Cloud implementations enable organizations to slash IT costs, boost performance, increase efficiency, and provide flexibility in a variety of applications. Cloud computing is a great way to store and access data from anywhere in the world, as long as you have an internet connection. In the case of video management, Video Surveillance as a Service (VSaaS) systems are becoming more popular, both as a means of managing costs and to deliver expectations of accessing video from any device anywhere in the world. But on-premise video management systems (VMSs) still have a role to play, don’t they? We asked this week’s Expert Panel Roundtable:
What is the continuing role of video management systems (VMS), given the growth in Video Surveillance as a Service (VSaaS)?
While VSaaS/cloud-based systems are currently trending and will continue to expand, they may not be suitable for every environment. Many individuals or companies are reluctant to pay recurring fees for subscription services, as well as monthly charges for network bandwidth and cloud storage, which can be costly! Larger systems with high-resolution cameras can require significant bandwidth and storage, making it an expensive option. Moreover, certain projects are funded as one-time capital expenditures, making VSaaS impractical. Additionally, high-security facilities, critical infrastructure, government, military systems, and corporate IT policies often prohibit external connections, rendering VSaaS inappropriate due to connectivity and security concerns. If the internet connection is lost, system functionality, including live viewing, investigations, playback, and export capabilities, is compromised. In such cases, a hybrid solution that combines the security of an on-premises system with the convenience of cloud access is often preferred. Consequently, server-based on-premises VMS solutions are expected to remain in demand and grow in the marketplace.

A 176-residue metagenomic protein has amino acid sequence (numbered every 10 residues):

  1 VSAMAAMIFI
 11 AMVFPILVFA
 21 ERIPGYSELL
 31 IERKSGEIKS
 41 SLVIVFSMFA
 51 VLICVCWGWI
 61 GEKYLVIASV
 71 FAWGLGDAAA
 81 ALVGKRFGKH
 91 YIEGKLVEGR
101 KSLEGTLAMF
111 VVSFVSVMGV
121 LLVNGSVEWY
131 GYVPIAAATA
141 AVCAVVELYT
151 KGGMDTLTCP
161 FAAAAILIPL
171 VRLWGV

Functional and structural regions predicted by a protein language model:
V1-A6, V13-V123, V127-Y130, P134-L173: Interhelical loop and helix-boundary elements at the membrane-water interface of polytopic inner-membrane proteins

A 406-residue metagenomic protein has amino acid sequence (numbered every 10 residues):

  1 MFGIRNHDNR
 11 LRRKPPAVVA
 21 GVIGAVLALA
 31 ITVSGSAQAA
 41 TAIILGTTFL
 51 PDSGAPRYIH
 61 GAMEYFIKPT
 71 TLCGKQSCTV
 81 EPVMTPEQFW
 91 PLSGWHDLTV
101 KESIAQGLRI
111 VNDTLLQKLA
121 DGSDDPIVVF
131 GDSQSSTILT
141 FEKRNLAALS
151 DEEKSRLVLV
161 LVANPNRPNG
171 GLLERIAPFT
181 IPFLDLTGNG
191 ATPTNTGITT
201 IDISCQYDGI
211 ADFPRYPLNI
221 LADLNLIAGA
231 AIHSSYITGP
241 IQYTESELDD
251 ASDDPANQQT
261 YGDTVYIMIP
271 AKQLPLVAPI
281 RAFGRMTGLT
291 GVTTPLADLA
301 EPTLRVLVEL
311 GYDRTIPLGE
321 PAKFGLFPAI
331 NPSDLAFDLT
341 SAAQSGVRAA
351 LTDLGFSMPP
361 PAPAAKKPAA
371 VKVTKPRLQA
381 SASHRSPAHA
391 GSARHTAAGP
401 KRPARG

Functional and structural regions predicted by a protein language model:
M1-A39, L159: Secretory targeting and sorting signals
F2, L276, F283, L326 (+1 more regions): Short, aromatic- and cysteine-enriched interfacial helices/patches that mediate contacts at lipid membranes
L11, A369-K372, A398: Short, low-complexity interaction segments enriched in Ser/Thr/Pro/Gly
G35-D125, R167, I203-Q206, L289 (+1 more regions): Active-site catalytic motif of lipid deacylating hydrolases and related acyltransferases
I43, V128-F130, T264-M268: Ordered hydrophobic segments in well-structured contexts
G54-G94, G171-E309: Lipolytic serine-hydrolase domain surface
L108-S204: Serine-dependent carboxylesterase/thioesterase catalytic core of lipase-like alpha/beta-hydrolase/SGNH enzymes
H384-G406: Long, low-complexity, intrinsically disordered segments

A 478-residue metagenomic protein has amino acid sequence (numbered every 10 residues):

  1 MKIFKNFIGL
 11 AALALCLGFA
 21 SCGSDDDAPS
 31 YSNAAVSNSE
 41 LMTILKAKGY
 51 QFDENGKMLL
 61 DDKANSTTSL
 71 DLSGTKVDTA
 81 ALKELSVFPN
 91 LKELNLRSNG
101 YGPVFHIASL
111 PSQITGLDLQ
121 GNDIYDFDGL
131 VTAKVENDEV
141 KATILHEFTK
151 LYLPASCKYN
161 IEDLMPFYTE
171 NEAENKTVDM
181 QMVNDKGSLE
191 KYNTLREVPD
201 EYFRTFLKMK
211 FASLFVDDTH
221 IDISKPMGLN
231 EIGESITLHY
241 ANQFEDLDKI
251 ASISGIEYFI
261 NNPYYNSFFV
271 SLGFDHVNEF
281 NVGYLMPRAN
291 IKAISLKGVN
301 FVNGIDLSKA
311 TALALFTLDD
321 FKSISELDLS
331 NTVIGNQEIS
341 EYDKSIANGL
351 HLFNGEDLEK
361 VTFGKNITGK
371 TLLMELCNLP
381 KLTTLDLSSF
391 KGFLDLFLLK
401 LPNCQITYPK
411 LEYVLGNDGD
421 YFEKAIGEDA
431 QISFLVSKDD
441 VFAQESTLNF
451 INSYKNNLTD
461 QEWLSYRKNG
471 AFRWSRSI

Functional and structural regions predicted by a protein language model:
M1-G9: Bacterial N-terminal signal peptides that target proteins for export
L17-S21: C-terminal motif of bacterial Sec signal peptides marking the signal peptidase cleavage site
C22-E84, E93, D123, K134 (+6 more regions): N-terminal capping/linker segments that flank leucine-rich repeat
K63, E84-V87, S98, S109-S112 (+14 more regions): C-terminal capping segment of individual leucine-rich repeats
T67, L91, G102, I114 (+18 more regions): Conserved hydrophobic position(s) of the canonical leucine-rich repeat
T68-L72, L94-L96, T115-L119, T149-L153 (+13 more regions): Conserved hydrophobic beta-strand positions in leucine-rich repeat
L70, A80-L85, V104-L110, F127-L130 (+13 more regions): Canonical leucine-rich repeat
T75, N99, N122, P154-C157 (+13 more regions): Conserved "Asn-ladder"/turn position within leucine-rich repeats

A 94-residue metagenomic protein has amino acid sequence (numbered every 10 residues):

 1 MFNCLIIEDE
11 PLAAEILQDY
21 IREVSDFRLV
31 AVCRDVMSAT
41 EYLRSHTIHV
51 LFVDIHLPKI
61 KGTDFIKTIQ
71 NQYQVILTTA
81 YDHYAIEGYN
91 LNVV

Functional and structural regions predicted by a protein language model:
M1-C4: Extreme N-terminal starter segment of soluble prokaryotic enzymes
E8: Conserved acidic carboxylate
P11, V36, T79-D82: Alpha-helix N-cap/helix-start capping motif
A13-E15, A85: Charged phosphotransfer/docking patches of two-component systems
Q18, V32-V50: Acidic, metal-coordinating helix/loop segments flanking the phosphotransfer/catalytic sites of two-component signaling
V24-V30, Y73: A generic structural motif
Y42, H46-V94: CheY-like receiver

Not every security environment is ideal for Video Surveillance as a Service (VSaaS). Some applications still benefit from the responsiveness of an on-premise Video Management System (VMS) that is not dependent on an internet connection. In the future of video surveillance, there are roles to play for both types of systems, and technological advances continue to improve the performance and adaptability of both.
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